Wednesday ■ First Steps Washtenaw offers Milan play groups for families with children up to 5 years old. Play groups are held from 10 to 11 a.m. Tuesdays, Wednesdays and Thursdays through the 2009-2010 school year. Playgroups are held at Paddock Elementary School in rooms 14 and 15. For more information, visit www.milanareaschools.org/~pecc or call 4395151. ■ Tai chi classes will be held at 5 p,m. at the Milan Community House on Neckel Court in Milan. ■ “Lifetime Fitness” is a low-impact aerobics class, suitable for people of all ages and fitness levels. Heidi Cutler leads the class from 3:15 to 4:15 p.m. Mondays and Wednesdays at the Milan Senior and Community Activities Center, 45 Neckel Court. ■ Milan Senior Lunch and Activities will be held at 11:45 a.m. Milan senior citizens enjoy lunch and activities every Monday, Wednesday and Thursday at the senior center, 45 Neckel Court in Milan. Call 4394310 for more information. ■ Line dancing is held at 9:30 a.m. at the Milan Senior and Community Activities Center, 45 Neckel Court in Milan. ■ Walk aerobics is held 10:45 a.m. at the Milan Senior and Community Activities Center, 45 Neckel Court in Milan. ■ Open Mic Music Night is held 6:30 p.m. at the Lighthouse Coffee Co., 9 W. Main St. in Milan. Interested in participating, e-mail Rod Hill at rodhill@umich. edu. ■ An all-you-can-eat chicken dinner will be held the third Wednesday of the month at the Knights of ColumbusImmaculate Conception Church, Father Joe Family Center, at Ann and North streets in Milan. Carryout orders are available. ■ The Milan Garden Club meets 6:45 p.m. the second Wednesday of each month late fall and early spring at Marble Memorial United Methodist Church and May and throughout the summer at Hack House Museum. Call 439-7727 Thursday ■ First Steps Washtenaw offers Milan play groups for families with children up to 5 years old. Play groups are held from 10 to 11 a.m. Tuesdays, Wednesdays and Thursdays through the 2009-2010 school year. Playgroups are held at Paddock Elementary School in rooms 14 and 15. For more information, visit www.milanareaschools.org/~pecc or call 4395151. ■ Milan Senior Lunch and Activities will be held at 11:45 a.m. Milan senior citizens enjoy lunch and activities every Monday, Wednesday and Thursday at the senior center, 45 Neckel Court in Milan. Call 4394310 for more information. ■ Your Spot is a youth group composed of all Milan young people in sixth through 12th grades. The group meets from 6:30 to 8:30 p.m. every Thursday at the Family Center on Tolan Street in Milan. There are activities for children, as well as movies, music, crafts and a snack bar.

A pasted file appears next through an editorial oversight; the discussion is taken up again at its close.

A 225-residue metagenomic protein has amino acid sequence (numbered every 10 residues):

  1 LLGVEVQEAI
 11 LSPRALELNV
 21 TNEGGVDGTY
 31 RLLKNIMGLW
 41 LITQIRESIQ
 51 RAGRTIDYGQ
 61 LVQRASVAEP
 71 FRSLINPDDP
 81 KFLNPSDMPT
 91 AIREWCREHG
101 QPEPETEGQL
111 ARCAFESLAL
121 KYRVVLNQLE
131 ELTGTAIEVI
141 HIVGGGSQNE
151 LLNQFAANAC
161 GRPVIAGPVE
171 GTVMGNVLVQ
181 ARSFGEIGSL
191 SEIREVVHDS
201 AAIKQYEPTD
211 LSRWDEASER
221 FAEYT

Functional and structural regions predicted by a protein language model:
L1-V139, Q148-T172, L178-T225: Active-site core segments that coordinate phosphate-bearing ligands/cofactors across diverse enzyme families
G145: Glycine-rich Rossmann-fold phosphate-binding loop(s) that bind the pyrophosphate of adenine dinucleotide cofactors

■ Milan Kiwanis meets 6:30 p.m. the second and fourth Thursdays of the month at Campfire restaurant. The meetings are open to the public. For more information, call 439-2023. ■ Milan and Area Home Based Business Coalition meets 6:30 p.m. the fourth Thursday of each month. For more information, call 439-2904 or e-mail christine. email@example.com ■ Milan’s Organization for Regional Excellence, a group of residents, along with city and township officials, meets 7 p.m. the fourth Thursday of the month. Call 439-7932 or visit the Web site www.milanchamber.org for more information. ■ York Charter Township Historical Committee meets 7:30 p.m. the last Thursday of the month at the Township Hall, 11560 Stony Creek in York Township. The meetings are open to the public. For more information, call 429-7768. ■ Milan Garden Club meets 6:45 p.m. the second Thursday of the month at the Hack House Museum, 775 County St. in Milan. Meetings are open to the public. ■ Chair exercise classes will be held 10:30 a.m. at the Milan Senior Center, 45 Neckel Court in Milan. ■ The Milan Booster Wrestling Club practices are held on Tuesdays and Thursdays at the Milan High School wrestling room. Practice times and registration fees vary for age groups. Call Milan Parks and Recreation for details at 439-1549. ■ Story time at the Milan Public Library is held at 10:15 a.m. for toddlers, and at 11:15 a.m. and 1:30 p.m. for children 3 to 5 years old accompanied by an adult. Call 439-1240 or stop by the library to register or for more information. Friday ■ Milan Area Chamber of Commerce meets regularly at 8 a.m. in the senior center, 45 Neckel Court. Call 439-7932 or e-mail firstname.lastname@example.org. ■ Pi-Yo adult fitness classes will be held, offering a strengthening and stretching program for all levels, from 6 to 6:45 a.m. Tuesdays and Fridays at Dance Explosions. Call 5878706 or e-mail hdarling@bignet. net to register. ■ Story time at Milan Public Library is held at 10:45 a.m. for children 3 to 5 years old accompanied by an adult. Call 4391240 or stop by the library to register or for more information. Saturday